Here, no oneâ€™s in charge and decisions are made by consensus. This place is at the forefront of theÂ housing crisisÂ â€” in fact, itâ€™s the reason the people here came together in the first place.Â
Itâ€™s a beautiful sunny day in south Berkeley and Robin Silver is working on solar panels. Heâ€™s tidying up some loose cords, and securing the panels from theft. This solar system is a work in progress, it took a while to cobble together all the different components.Â
â€śWe just quintupled our power output here,â€ť he says. â€śWe were previously able to charge cell phones and laptops. Now weâ€™ll be able to charge wheelchairs, kitchen appliances, all that kind of stuff.â€ť
While he works he tells me about the diversity of his community.Â
â€śI think this camp is a microcosm of the worldâ€™s social ills. Weâ€™re kind of the world in a teapot here. There are people here who have been millionaires, we have Phdâ€™s, and people who have never read a book. Itâ€™s magical, traumatic, stressful.â€ť He explains the challenges this creates.â€śThereâ€™s two different realities going on, one is the ideal that weâ€™re a consensus, and the reality is whoâ€™s got the most moxie and will to get their way.â€ť
But in spite of their diversity they all face one common challenge: Homelessness. Because of the housing crisis, homeless encampments are an increasingly common sight all over the Bay Area. This camp sits between the sidewalk and the curb on a busy stretch of Adeline avenue. Every few minutes passing BART trains interrupt conversation. Itâ€™s like BART has a pause button on their lives. Leslie Degen tells me its a sober camp. They also have a locked porta potty and weekly trash pickup. The camp has been in this spot for over a year. Leslieâ€™s worried theyâ€™ll be asked to move.Â
â€śI like this living situation here,â€ť He says â€śIt works for me. Iâ€™ve been wondering why we havenâ€™t been served with an eviction notice. I been thinking about it every day.â€ť
So why hasnâ€™t the city moved them? I ask Matthai Chakko, the assistant to Berkeleyâ€™s city manager. â€śOur strategy around encampments is we prioritize based on health and safety concerns,â€ť He says. â€śOver the past year I believe there were twenty times that we moved an encampment. The kinds of complaints weâ€™ve seen in different parts of the city have included things like garbage, feces, needles, criminal behavior.â€ť There are currently over 1,000 homeless people in Berkeley, up thirteen percent in the last two years.Â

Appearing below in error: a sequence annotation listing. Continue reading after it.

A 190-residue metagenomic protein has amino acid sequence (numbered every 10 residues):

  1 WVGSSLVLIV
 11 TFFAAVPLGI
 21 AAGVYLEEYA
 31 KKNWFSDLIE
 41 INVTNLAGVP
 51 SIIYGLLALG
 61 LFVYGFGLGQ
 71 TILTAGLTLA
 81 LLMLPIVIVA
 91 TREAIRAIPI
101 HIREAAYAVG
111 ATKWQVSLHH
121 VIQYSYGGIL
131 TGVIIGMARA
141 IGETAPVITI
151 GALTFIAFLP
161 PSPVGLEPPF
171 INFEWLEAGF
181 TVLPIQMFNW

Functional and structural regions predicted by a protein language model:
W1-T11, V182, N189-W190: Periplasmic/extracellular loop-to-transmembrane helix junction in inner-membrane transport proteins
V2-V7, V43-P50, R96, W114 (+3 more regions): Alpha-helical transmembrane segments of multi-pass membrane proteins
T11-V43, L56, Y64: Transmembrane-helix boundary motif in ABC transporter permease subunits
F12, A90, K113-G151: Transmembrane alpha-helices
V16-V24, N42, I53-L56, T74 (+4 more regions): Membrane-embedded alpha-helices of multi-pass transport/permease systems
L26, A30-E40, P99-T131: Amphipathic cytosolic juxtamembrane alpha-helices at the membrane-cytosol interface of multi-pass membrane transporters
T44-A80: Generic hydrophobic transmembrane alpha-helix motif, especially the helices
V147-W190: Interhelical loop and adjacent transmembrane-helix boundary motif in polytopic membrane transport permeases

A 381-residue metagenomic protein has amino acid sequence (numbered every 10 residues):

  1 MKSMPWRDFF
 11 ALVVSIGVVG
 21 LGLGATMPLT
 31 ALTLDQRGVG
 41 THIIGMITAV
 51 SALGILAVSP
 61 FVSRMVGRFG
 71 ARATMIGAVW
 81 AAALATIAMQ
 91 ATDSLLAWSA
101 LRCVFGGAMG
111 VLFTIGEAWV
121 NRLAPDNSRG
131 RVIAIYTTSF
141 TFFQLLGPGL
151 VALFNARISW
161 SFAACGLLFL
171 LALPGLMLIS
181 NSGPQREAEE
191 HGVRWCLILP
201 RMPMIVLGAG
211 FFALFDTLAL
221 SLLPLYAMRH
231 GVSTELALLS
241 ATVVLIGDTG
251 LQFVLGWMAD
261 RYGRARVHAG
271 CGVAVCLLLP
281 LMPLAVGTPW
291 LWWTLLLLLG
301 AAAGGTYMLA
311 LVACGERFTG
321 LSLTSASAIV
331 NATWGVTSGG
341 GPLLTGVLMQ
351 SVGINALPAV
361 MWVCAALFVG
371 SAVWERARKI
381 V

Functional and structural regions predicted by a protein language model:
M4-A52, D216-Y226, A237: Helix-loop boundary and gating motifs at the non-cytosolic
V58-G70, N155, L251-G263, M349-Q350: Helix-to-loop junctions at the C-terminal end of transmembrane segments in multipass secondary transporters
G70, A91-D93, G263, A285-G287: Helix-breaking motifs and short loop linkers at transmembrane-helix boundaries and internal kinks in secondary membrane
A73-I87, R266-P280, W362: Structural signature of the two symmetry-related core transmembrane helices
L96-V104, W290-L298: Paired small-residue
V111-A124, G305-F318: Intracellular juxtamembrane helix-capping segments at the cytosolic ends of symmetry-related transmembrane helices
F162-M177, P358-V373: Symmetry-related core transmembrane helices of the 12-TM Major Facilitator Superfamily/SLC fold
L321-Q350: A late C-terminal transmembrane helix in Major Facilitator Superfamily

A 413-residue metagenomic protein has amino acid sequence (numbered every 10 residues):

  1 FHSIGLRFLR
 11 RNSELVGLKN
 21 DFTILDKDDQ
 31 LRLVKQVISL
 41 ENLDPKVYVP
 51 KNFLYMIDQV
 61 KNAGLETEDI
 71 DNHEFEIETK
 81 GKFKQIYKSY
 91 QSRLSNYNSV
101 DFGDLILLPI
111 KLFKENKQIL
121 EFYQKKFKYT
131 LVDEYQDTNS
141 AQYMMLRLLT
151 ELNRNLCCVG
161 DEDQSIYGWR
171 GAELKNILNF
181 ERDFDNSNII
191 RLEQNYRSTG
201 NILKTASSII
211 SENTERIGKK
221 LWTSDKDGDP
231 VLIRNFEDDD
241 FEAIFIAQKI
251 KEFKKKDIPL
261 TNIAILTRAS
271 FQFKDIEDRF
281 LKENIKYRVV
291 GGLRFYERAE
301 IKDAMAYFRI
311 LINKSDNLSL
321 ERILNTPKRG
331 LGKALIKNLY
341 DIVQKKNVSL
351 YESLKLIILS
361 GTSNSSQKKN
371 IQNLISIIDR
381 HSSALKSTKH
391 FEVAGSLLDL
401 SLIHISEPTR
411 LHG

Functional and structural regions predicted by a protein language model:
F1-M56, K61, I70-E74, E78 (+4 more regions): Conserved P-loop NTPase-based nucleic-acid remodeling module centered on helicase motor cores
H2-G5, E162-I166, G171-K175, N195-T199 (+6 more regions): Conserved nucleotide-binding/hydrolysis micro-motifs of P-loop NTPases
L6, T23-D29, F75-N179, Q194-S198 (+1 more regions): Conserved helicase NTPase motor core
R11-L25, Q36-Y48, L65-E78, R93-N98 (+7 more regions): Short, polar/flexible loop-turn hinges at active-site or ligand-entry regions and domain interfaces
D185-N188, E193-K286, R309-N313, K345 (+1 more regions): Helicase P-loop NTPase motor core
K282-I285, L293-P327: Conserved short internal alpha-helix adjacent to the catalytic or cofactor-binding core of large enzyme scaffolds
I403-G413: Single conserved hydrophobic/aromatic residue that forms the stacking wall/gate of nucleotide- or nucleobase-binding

â€śWe spend seventeen million dollars a year on a set of homeless services,â€ť Matthai explains. â€śOver the past years we have tried to transition to more of our funding and focus to getting people housed, but itâ€™s not enough.â€ť
The money also goes toward mental health workers, a mobile crisis unit, and an outreach team that offers services to people on the street. Matthai says when camps are moved everyone is offered a voucher for a shelter, but many prefer to stay on the streets. If Leslie has to move he says he wonâ€™t take a shelter voucher either.Â
â€śI tried the shelters and I was attacked twice. Thatâ€™s how I lost quite a bit of my upper teeth.â€ťBut he has benefited from other services the city offers. He says heâ€™s getting good medical treatment.Â
â€śThereâ€™s a clinic not too far that throws out the net and helps catch people like me. I immediately began to respond to medication, Iâ€™m doing much better these days. The thought of returning back to the sidewalk, I donâ€™t wanna do that.â€ťÂ
He says his life is more stable than its been in years, which is why he hopes their camp doesnâ€™t have to move. Robin Silver thinks the solar panels will help shield them from removal.Â
â€śI think they are one of our biggest positive public relations visual symbols. I think they show organization and ingenuity. Along with the panels, we have the orderly arrangement of the tents, and keeping the camp clean.â€ť I ask what might happen to the solar panels if the camp had to move?
â€śI view them as a sand painting, When Iâ€™m in my better moments, this can all be wiped away in a moment so donâ€™t be attached, and thatâ€™s a big lesson for life, realizing the impermanence of all things and being okay with all that.â€ťIf they do have to move they will move as a community, and continue to look out for each other.
â€śHuman beings are human beings regardless of economic and living situation.Treat everybody as sentient beings and see the light in everybody.â€ť
He says if they can live together and solve their problems harmoniously, the rest of the world can too.